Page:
A posting on the TrocStars' Facebook page promoted a competition. It featured a poster with an image of two women both drinking from large glasses and text which stated "Got yourself drunk at Trocs? Woke up in someone else's bed? Walk of shame? F*ck that it's the stride of pride!". Text next to the poster stated "It's time for the THURSDAY HIJACK!! Like and Share this poster for a chance to win A FREE THURSDAY NIGHT OUT in Trocaderos!".
Balance, North East Alcohol Office, and one other complainant challenged whether the ad was in breach of the Code, because it was offensive, irresponsible and linked alcohol to sexual activity.
Trocaderos South Shields were asked to respond to the complaint. They wished to offer an apology for an advertising strategy which they considered could be misinterpreted. They stated they had also contacted the DrinkAware.co.uk charity with an apology, as they recognised the naivety of their advertising policies. They stated that the ad was removed from Facebook as soon as they had been made aware of the public and authorities' concerns with the ad's content. They stated they had not previously received a complaint and would be taking all steps to ensure they did not again.
They stated that the ad was only released to a very limited community; namely their Facebook audience, which was predominantly 18+. They appreciated that using popular colloquialisms and tongue-in-cheek jokes and quotes was not appropriate. They stated they had not considered the wider implications of using humour in the way it had appeared in the ad. They added that they had responsible drinking in-house policies, such as the strict refusal of service where required.
The ASA welcomed the advertisers' assurance that the ad had been removed and that they took their responsibilities under the advertising Code seriously.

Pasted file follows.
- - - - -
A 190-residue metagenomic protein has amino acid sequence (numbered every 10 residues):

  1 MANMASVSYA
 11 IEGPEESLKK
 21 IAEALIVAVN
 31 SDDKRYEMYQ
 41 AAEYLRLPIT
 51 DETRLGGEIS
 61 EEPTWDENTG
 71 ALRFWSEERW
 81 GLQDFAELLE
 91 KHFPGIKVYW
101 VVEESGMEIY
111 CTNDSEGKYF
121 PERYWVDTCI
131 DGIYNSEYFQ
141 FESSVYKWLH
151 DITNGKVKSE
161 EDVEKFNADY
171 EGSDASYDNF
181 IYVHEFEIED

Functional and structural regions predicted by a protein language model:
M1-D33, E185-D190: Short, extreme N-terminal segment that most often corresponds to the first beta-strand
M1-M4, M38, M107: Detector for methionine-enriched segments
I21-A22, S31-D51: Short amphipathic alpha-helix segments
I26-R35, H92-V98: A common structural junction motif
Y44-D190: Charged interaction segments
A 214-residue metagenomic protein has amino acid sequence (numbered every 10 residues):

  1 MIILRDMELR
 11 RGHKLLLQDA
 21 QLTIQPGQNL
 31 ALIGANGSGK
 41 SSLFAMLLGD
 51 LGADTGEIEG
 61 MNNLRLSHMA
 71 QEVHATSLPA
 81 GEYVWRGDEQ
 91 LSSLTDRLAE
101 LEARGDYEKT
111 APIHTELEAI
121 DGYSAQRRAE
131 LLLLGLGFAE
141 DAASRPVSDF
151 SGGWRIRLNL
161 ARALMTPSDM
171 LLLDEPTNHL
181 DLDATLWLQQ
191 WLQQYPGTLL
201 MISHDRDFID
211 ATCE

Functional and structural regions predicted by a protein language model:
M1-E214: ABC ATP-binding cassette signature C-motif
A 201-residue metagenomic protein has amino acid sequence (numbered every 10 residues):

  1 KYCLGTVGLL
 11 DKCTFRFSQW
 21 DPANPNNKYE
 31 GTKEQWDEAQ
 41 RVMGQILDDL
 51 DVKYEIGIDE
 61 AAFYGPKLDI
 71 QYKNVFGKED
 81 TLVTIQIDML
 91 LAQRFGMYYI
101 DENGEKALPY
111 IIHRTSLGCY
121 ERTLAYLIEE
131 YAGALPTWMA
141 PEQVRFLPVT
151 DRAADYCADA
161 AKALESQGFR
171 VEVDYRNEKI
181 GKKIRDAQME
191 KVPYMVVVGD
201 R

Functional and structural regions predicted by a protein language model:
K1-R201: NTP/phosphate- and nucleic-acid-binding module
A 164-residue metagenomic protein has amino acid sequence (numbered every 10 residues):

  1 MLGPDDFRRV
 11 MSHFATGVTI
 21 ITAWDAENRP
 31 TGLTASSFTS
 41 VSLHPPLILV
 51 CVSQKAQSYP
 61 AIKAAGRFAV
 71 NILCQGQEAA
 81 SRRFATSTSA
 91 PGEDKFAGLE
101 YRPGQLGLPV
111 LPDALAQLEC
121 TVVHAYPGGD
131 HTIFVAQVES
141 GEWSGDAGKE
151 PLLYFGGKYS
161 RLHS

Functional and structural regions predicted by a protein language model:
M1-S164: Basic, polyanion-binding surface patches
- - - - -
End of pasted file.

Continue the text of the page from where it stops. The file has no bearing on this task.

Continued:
We understood that the content of the TrocStars' Facebook page could be seen by any Facebook users who actively visited the page.
Although the phrase "F*ck that ..." contained an asterisk, we considered that did not obscure the intended meaning and it was still clear that it represented a swear word which would be generally regarded as highly offensive and was unlikely to be acceptable in marketing communications. We considered the language used was gratuitous and that the term "F*ck that ..." was likely to cause serious offence.
We considered that the text "Got yourself drunk at Trocs? Woke up in someone else's bed?", particularly in combination with the image of two women drinking large alcoholic drinks, clearly and irresponsibly linked the excessive consumption of alcohol with sexual activity. We further considered that the term "Walk of shame?!" would be recognised by many consumers as a phrase which referred to returning home after having engaged in sexual activity the previous day and was therefore sexually suggestive and also linked alcohol with sexual activity.
Because the ad used offensive language, encouraged excessive drinking and linked alcohol with sexual activity, we concluded that it was irresponsible and in breach of the advertising Code.
The ad breached CAP Code (Edition 12) rules
Marketing communications must not contain anything that is likely to cause serious or widespread offence. Particular care must be taken to avoid causing offence on the grounds of race, religion, gender, sexual orientation, disability or age. Compliance will be judged on the context, medium, audience, product and prevailing standards.
Marketing communications may be distasteful without necessarily breaching this rule. Marketers are urged to consider public sensitivities before using potentially offensive material.
The fact that a product is offensive to some people is not grounds for finding a marketing communication in breach of the Code. (Harm and offence), 18.1 18.1 Marketing communications must be socially responsible and must contain nothing that is likely to lead people to adopt styles of drinking that are unwise. For example, they should not encourage excessive drinking. Care should be taken not to exploit the young, the immature or those who are mentally or socially vulnerable. and 18.5 18.5 Marketing communications must neither link alcohol with seduction, sexual activity or sexual success nor imply that alcohol can enhance attractiveness. (Alcohol).
The ad must not appear again in its current form. We told the advertisers not to use offensive language, encourage excessive drinking or link alcohol with sexual activity.